A few weeks ago, we posted about the differences between tactics and strategy in Supply Chain Management. Companies are expecting more strategic advantages from their Supply Chains than ever. And lots of companies and professionals talk a big game about being strategic, but we wanted to start a conversation about what it actually means to be strategic rather than tactical or transactional. How do you use Supply Chain practices to not only get materials and products in the right place, at the right time, in the right quantity – which have become something of a minimum requirement – but to also help a company launch new products faster, break into new markets, and become more competitive overall?
We offered some thoughts in the post – which we encourage you to check out – but we also received some excellent comments from Supply Chain professionals in our network. Here are two of the most detailed and thoughtful comments we received:
Howard Thaw, a senior Supply Chain consultant within the Oil / Gas and Mining industries:
Supply chain leaders need to be Strategic in their approach to work on every level. But what does this mean–it means looking at what creates value for the organization. It means thinking out of the box and being innovative in your approach to supply chain. It means reviewing such thinkers of creating value as Michael Porter for this analysis in my opinion. It means always working on your relationships internally and externally to create this value. It means negotiating every deal to ensure a win/win approach. Everything you do needs to be measured and analysed to look for improvement on a continual basis. So these are my thoughts on this matter.
Let me give you an example, I was just working at a mine site and we were being supplied a chemical which we use on a daily basis. The firm supplying the chemical was a leading firm in the industry but when I started with the team at this site I told everyone that we need to bench mark the cost of each item we purchase and then decide whether we want to extend contracts or look for a better supply. This product was being overcharged by 70% to the market but it was hard to bring into this country.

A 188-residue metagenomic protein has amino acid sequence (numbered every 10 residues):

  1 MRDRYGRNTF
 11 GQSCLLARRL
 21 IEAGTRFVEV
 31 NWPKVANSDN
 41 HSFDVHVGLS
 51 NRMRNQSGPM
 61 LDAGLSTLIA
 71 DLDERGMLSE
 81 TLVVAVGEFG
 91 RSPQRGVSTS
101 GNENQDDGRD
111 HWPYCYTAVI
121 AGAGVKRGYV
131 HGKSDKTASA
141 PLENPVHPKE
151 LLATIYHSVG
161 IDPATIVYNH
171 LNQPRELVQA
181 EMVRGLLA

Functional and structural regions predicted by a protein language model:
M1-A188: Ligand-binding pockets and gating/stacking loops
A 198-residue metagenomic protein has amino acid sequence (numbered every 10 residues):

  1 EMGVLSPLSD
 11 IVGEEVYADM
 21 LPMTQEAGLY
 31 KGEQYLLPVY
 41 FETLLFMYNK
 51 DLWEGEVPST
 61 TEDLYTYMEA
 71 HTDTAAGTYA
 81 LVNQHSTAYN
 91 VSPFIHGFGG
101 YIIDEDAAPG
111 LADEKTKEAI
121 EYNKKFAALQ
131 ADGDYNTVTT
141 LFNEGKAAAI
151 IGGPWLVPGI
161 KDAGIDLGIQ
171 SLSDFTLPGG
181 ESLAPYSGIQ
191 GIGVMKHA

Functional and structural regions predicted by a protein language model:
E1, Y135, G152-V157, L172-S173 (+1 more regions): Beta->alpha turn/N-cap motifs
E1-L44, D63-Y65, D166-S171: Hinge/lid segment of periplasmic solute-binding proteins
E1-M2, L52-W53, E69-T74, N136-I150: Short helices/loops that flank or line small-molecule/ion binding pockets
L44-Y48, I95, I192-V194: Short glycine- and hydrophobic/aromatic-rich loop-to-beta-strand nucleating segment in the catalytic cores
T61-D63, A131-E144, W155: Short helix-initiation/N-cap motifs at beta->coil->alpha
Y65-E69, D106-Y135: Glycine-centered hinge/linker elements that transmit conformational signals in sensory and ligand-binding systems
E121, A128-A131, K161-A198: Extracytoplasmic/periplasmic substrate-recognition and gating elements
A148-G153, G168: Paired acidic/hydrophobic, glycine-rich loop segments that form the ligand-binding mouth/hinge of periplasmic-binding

So what we decided to do was to create a strategic alliance with a European firm and a local company to open a new plant to produce this product. In the end we will save over ten million dollars over 5 years and we reduced our costs by 100% and created 25 jobs in the process for a city. Also as a note I did try to renegotiate the current agreement with the existing firm but they felt they should not reduce the price since they has a foothold or a monopoly in country but as you can see this was not exactly true since we did find a solution by thinking outside of the box.
My team was taught to think strategic in everything they do. It starts in my opinion by building it into the culture of the department or organization. It needs to be embedded into your policies and procedures so your processes include them.
So these are my thoughts on the matter and look foreword to hearing others.
Ahmed El Zohiry, an established Strategic Sourcing Professional:
It’s a very interesting topic and I agree with its direction.
In my opinion supply chain management is also concerned with the corporate strategy and operational risk it’s now beyond supply and cost. In the services sector and mainly in banking, our indirect spend is way greater than our direct spend categories so it’s beyond supply chain. Being strategic is referring to the thought process that starts by analyzing the transactions and the category of spend (spend analysis and drive from that and opportunity analysis) to capitalize on optimization opportunities.
So it’s now called strategic because it uses historical data, benchmarking and risk assessments to enhance the current state and give a competitive advantage which should align with the corporate strategy.
Being strategic means that risk management, supplier relationship management, macro and micro economic factors are considered in any category strategy that plan for the next 5 years. In the end the complexity of this function will only increase given trends like reliance on outsourcing and the rapidly changing technology. For all the above I find the term strategic sourcing is much more relevant because the scope is greater than direct supply of product or raw materials.
A big thank you to Howard and Ahmed for taking the time to share their comments! We’re very interested in any other observations you have about the difference between tactics and strategy in Supply Chain, so don’t hesitate to comment below!